Pod and Heineken Music’s Future Bright w/ Sweet Jane, Saccade and The Syndicate this Thursday April 28th in Crawdaddy. Tickets €5/Doors 7.30pm.
Get this. Converse pulled together awesome trio of Graham Coxon (Blur), Bill Ryder-Jones (Formerly The Coral) and Paloma Faith to create ‘Desire’.
It does seem a bit random, a shoe company bringing together exclusive music collaborations but, it is the latest of a series which has previously seen collaborations from Vampire Weekend, Kid Cudi & Best Coast, Bernard Sumner, Hot Chip and Hot City and Santigold, Pharrell and Julian Casablancas.
It doesn’t really matter about the who, what and why, this works so, so well. Ms. Faith’s soaring vocals are impeccable, especially against the backdrop of two of the most talented guitarists of their generation rockin’ out together. Thank you, Converse.
Watch the video or grab the track for keeps below.
Before releasing her eponymous debut album, Anna Calvi had been lauded by numerous pundits, culminating in a nomination for the BBC’s Sound of 2011. For once, please believe the hype it is justified. Why take so long to post anything about her I hear you ask? Simple. I wanted to do this wonderful album the justice it deserves.
This album is an enthralling collection of brooding and dramatic gothic pop-songs, these sweeping multi-textured scores feel almost classical at times. The English songstress will capture you from the very first note of the atmospheric wandering guitar instrumental opener ‘Rider to the Sea’. There is a striking air of confidence expelled by this record. Unafraid to take chances, we witness an effortless switch between the rich and brassy Bond-movie-esque ‘Suzanne And I’ and the sparse climactic centrepiece ‘The Devil’ or the swooning ‘Blackout’.
These entrancing pieces are intricately woven together to form an equally thrilling and chilling experience, her vocals, wow! She delivers raw, primeval emotion time after time. Even though the themes explored may be dramatic and dark at times it is overwhelmingly uplifting, each piece of instrumentation is filled with a warm, fuzzy glow.
So, three months since it’s release and it is just as captivating now, as then. This is without doubt one of the finest albums of 2011 and it is so much more than a flash-in-a-pan – I only hope I’ve done it justice.
With issue 6 of Lookleft almost ready to hit the shelves across Ireland I thought it wry time I shared an interview I did for the last issue with one of Ireland’s most treasured artists, The Mighty Stef.
The Mighty Stef has long been heralded as one of Ireland’s finest emerging troubadours, something his latest album ‘TMS & The Baptists’ has placed in stone.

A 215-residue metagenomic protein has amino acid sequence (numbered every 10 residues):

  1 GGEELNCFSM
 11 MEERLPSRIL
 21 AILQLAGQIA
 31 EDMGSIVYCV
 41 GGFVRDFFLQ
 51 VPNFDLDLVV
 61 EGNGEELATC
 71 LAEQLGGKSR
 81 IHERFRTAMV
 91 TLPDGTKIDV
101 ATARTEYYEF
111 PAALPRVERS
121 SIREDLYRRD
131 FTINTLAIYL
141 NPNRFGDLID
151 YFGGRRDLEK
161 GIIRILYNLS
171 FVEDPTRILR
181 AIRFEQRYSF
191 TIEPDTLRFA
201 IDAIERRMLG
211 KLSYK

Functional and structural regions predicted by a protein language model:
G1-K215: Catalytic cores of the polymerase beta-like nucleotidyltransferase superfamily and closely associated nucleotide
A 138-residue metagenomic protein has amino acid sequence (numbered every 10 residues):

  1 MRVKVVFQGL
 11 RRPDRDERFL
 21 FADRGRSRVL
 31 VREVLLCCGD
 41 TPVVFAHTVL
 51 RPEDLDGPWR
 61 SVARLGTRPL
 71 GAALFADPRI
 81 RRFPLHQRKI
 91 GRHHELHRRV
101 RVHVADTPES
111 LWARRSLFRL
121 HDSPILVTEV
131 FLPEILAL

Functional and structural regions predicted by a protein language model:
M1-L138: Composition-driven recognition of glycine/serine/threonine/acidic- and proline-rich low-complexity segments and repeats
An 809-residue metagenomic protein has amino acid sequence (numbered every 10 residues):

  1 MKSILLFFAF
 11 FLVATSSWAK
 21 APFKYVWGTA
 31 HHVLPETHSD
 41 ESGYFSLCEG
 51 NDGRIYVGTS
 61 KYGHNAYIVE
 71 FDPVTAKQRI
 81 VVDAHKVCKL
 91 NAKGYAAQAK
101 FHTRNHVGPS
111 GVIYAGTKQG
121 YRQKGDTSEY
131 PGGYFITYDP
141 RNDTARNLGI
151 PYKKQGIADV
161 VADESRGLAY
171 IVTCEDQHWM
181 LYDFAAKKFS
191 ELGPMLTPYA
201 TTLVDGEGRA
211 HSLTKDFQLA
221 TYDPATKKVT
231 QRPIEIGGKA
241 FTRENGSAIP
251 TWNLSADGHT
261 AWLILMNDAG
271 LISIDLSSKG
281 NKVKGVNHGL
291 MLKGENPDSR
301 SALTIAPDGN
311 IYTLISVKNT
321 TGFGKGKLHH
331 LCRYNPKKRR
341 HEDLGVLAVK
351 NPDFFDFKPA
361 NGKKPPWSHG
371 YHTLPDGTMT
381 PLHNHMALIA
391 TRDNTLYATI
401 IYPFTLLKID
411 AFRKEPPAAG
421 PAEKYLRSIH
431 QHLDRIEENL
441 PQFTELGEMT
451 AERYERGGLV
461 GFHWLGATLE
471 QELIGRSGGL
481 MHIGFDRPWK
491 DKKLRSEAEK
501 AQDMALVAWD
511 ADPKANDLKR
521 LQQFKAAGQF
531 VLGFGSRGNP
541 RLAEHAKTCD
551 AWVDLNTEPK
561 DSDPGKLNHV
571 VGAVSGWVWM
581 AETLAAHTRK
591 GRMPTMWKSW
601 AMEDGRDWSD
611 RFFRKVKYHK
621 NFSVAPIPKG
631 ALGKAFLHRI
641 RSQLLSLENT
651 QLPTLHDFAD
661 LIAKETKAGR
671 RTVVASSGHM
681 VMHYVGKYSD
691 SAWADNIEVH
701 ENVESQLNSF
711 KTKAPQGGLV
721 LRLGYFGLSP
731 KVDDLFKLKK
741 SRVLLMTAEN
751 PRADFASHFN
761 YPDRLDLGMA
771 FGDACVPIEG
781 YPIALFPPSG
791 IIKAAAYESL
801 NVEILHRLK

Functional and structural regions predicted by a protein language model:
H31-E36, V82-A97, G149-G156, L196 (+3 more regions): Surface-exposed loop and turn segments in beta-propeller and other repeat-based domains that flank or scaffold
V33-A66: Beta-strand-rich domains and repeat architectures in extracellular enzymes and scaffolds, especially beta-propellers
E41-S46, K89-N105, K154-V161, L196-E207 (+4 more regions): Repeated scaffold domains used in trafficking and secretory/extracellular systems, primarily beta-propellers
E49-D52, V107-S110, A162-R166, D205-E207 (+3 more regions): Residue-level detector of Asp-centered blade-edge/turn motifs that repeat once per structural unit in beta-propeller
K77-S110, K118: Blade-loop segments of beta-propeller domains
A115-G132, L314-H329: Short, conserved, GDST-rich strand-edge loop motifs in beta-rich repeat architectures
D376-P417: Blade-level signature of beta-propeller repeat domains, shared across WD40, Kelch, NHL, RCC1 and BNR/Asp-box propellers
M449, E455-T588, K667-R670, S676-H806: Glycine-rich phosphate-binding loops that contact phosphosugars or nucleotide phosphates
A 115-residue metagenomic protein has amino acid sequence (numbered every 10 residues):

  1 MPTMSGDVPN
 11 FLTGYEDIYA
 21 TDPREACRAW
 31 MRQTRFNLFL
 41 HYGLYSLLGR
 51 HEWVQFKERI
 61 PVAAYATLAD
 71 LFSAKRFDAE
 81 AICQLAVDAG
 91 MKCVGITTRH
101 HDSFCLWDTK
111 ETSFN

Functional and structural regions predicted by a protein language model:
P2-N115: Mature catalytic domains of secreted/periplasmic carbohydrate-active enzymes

Lookleft needed no excuse for a chat with Stef before the Newbridge leg of his Irish Tour. We sought sanctuary in the corner of the bar away from the pre-show hustle and bustle. The positive reactions to his new record and the numbers braving the snow to make it to his gigs had a genuinely humbling effect on him.
To date his work has been characterised by a fiery folk-punk attitude and a predilection for the darker side of life especially in the early days “I think I was deliberately aiming for the more morose themes” and “there’s some pretty dark stuff on the new album, mixed with two or three uplifting tracks”.
The album title evokes religious connotations which manifest themselves dealing with issues of sin and redemption during songs ‘John the Baptist Parts 1 & 2’. Accompanied by a wry smile he explains the thinking, “John the Baptist (Part 1) is almost a tongue in cheek gospel song asking for whomever it is that hands out forgiveness to have mercy on us all, in particular me and the other five lads in the band. I’m not a deeply religious person”, preferring instead to keep it simple and “believe in right and wrong”. The introduction of his new band ‘The Baptists’ has pushed him from his comfort zone, making things “slightly different. They didn’t let me be nonchalant or lazy as I would normally be”.
However, one ever-present ingredient to his work is heart and soul, always a big part but never so fervently as his latest single, ‘We Want Blood’. The song, a universal song of disgust at the powers that be is “not so much a call to arms. I’m not a violent person. I’m not even a political person. It’s apparent to me that the people responsible for the economic downturn aren’t the people who are gonna be held accountable, it will be me, you and all the other good working class people”. The song has received many plaudits for how timely it is but he points out that it’s always the right time because “these points are always relevant, even in the supposedly good times the government were still a shower of c**ts and the banks were still a shower of greedy bastards, excuse the language.” “I wrote this over a year and half ago and it was as relevant then as it is now. It mightn’t go far enough in what it’s saying.”